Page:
Fatality and injury Reducing Effectiveness of Lap Belts for Back Seat Occupants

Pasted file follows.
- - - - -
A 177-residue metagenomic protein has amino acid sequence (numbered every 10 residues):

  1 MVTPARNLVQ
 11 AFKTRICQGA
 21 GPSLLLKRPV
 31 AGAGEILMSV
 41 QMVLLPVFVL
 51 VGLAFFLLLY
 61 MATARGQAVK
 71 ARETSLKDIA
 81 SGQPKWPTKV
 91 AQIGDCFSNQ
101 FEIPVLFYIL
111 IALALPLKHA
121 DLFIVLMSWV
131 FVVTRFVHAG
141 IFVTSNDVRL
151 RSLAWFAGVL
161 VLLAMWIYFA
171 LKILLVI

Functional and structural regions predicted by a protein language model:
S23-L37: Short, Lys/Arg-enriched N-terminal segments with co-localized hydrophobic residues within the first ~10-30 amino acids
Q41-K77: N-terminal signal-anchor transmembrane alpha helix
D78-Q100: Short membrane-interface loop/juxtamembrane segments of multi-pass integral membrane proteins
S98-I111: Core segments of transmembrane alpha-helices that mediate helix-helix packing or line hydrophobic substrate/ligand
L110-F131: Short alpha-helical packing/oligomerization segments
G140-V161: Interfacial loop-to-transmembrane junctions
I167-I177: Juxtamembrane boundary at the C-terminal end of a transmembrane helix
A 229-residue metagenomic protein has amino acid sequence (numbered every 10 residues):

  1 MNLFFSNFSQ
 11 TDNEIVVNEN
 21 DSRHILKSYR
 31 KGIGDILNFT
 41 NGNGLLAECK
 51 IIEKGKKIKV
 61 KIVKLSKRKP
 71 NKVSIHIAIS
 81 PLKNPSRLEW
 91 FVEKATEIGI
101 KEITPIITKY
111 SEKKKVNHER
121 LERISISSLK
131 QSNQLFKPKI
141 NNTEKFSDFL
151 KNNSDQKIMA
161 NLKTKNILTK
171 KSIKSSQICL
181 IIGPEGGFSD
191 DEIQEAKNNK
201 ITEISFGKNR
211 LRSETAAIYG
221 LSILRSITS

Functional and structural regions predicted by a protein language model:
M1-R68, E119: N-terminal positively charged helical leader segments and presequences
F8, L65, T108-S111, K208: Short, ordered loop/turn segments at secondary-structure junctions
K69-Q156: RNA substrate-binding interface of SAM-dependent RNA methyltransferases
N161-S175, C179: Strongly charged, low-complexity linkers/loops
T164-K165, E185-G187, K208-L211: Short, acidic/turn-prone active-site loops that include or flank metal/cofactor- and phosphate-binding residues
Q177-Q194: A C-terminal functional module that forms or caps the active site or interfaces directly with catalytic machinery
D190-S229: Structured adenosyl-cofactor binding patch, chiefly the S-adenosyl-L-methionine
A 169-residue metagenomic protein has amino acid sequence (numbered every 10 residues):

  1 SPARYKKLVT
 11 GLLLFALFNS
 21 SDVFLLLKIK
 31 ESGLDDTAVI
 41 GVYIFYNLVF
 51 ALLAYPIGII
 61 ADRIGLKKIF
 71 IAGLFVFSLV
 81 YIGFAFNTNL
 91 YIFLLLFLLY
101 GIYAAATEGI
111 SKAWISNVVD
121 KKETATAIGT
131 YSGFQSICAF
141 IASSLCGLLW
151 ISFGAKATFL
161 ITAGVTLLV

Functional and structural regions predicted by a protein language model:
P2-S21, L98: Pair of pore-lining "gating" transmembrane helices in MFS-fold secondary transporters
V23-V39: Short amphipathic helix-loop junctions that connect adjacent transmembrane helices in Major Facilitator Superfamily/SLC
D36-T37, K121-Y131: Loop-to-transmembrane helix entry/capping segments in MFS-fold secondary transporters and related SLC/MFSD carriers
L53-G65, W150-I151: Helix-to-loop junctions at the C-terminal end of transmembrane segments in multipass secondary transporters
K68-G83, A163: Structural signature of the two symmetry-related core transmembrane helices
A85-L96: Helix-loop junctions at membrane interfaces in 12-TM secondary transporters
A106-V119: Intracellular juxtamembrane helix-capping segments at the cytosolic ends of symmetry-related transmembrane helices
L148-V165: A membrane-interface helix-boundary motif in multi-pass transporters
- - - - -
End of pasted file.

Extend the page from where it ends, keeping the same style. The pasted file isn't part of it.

The fatality and injury reducing effectiveness of Tap belts for back seat occupants is estimated by applying the double pair comparison method to 1975-86 Fatal Accident Reporting System and 1982-85 Pennsylvania accident data. Lap belts significantly reduce the risk of fatalities by 17-26 percent, serious injuries by 37 percent, moderate to serious injuries by 33 percent and injuries of any severity by 11 percent, relative to the unrestrained back seat occupant. Lap belts are primarily effective in nonfrontal crashes because the unrestrained back seat occupant is already well protected in frontals. Lap belted occupants have lower head injury risk but higher torso injury risk than unrestrained back seat occupants. This paper presents the views of the author and not necessarily those of the National Highway Traffic Safety Administration (NHTSA).